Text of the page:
But during a press conference Monday afternoon at Howard University in Washington, Harris also defended her record amid liberal criticism, saying she was proud of her actions as California attorney general and San Francisco district attorney.
“I had a host of clients that I was obligated to defend and represent,” Harris said of being California’s attorney general. “And I couldn’t fire my clients. And there were unfortunately situations that occurred where my clients took positions that were contrary to my beliefs.”
Harris was asked by one reporter about criticism from some Democrats for her role backing the California Department of Corrections in denying gender reassignment surgery to inmates. Harris argued decisions in that case were made by other people in her office who “do the work on a daily basis.”
“And do I wish that sometimes they would have personally consulted me before they wrote the things that they wrote?” Harris said. “Yes, I do.”
But, she added, “the buck stops with me. And I take full responsibility for what my office did.”
On the issue of gender reassignment surgery for inmates, Harris claimed she “worked behind the scenes” to ensure that the Department of Corrections “would allow transitioning inmates to receive the medical attention that they required, they needed and deserved.”
But she didn’t directly answer a question from a reporter on whether inmates from around the country should have access to gender reassignment surgery. Harris said transgender people “for too long” have “been the subject of bias, and frankly a lack of understanding about their circumstance and their physical needs, in addition to any other needs they have. And it’s about time we have a better understanding of that.”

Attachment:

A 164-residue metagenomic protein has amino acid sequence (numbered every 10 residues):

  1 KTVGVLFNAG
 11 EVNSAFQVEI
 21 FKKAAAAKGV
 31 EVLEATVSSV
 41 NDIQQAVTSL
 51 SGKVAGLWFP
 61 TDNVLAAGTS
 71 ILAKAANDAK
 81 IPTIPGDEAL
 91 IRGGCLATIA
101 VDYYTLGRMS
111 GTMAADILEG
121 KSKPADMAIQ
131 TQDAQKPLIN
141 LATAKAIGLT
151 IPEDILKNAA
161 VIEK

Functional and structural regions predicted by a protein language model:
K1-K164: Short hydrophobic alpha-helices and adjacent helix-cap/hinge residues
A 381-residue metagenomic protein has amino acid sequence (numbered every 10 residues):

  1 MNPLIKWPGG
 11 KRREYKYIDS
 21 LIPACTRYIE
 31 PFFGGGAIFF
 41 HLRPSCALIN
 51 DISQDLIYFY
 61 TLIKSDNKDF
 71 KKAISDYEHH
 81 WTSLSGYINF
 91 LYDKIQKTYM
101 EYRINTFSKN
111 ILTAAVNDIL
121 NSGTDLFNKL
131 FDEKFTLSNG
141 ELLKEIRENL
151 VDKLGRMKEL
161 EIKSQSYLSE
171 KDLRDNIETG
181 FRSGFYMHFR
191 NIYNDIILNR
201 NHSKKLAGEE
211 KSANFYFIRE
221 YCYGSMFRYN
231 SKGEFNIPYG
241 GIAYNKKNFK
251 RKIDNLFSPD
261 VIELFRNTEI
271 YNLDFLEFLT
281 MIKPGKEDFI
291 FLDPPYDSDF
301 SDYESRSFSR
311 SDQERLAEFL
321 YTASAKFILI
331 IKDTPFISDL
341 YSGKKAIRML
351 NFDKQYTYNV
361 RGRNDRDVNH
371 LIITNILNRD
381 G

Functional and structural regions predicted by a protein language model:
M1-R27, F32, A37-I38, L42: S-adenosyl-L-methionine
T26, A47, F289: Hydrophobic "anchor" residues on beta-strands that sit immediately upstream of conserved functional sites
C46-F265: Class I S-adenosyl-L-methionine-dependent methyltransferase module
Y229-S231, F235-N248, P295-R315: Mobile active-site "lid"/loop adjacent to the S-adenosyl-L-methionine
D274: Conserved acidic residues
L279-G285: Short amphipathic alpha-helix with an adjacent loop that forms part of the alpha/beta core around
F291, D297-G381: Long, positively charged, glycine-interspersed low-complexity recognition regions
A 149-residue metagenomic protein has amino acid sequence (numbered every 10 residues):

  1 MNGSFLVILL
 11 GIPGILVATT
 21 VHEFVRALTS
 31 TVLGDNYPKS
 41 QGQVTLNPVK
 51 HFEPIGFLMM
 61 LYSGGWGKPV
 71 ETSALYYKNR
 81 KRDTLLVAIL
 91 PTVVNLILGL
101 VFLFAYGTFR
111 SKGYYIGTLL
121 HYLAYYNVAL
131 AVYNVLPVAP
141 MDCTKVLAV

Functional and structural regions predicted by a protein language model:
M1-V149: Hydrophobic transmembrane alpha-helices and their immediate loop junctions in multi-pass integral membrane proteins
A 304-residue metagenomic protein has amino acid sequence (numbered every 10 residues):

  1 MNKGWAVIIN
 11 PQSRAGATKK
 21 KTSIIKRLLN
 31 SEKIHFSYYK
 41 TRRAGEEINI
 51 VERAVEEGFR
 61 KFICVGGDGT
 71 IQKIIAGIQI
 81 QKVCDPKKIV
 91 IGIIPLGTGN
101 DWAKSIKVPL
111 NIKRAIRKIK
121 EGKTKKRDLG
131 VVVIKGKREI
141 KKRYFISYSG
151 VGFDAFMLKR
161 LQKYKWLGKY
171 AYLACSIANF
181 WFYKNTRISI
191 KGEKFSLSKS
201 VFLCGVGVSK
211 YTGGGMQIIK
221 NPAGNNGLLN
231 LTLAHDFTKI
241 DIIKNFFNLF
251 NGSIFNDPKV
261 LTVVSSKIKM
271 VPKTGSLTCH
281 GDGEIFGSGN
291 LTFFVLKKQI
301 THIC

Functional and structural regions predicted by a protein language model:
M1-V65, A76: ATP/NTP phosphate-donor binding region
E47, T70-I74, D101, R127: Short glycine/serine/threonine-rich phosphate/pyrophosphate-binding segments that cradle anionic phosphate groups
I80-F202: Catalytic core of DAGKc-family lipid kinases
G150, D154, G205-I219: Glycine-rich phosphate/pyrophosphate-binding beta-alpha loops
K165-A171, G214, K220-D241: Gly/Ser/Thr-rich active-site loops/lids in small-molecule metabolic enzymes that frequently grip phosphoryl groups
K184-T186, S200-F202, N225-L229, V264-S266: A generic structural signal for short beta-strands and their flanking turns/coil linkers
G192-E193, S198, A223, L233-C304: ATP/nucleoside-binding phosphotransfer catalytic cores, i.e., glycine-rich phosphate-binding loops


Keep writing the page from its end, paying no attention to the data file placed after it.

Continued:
Harris announced earlier Monday she is running for president, joining a fast-growing crowd of Democrats jumping into the 2020 race.
But even before that announcement, her pre-Senate record in California was attracting new scrutiny from liberals.
University of San Francisco associate law professor Lara Bazelon recently argued in an op-ed piece that the perception that Harris acted as a “progressive prosecutor” during her tenure as the district attorney of San Francisco and then California’s attorney general is at odds with her actions.
"Time after time, when progressives urged her to embrace criminal justice reforms as a district attorney and then the state’s attorney general, Ms. Harris opposed them or stayed silent,” Lara Bazelon wrote in the New York Times.
During Monday’s press conference, Harris was also asked about her office’s handling of sex crimes. “I can tell you of cases where I really regret that we were not able to charge somebody that I knew molested a child but the evidence wasn’t there,” she said.
But Harris added, “There is a lot about what I did as a prosecutor that I’m proud of, including a recognition that there are fundamental flaws in the criminal justice system and that this criminal justice system needs to be reformed.”
Earlier Monday, Harris paired the announcement with the release of a campaign video on Twitter in which she said, "Truth. Justice. Decency. Equality. Freedom. Democracy. These aren’t just words. They’re the values we as Americans cherish. And they’re all on the line now."
"The future of our country depends on you and millions of others lifting our voices to fight for our American values," Harris said. "That’s why I’m running for president of the United States."
The former California attorney general was elected to the Senate in 2016. Since then, she has worked to establish a national profile -- by aggressively questioning President Trump’s judicial nominees, writing a book and stumping for Democrats in last year's midterm elections.
Harris’ announcement comes as a slew of Democrats have begun making plans to run for the White House in 2020.
In recent weeks, New York Sen. Kirsten Gillibrand, Massachusetts Sen. Elizabeth Warren, Hawaii Rep. Tulsi Gabbard and former San Antonio Mayor Julian Castro have moved forward with plans to seek the party’s nomination.
Other prominent figures, including former Vice President Joe Biden, Vermont Sen. Bernie Sanders and former Texas Rep. Beto O’Rourke, are also mulling possible campaigns.
Fox News' Louis Casiano contributed to this report.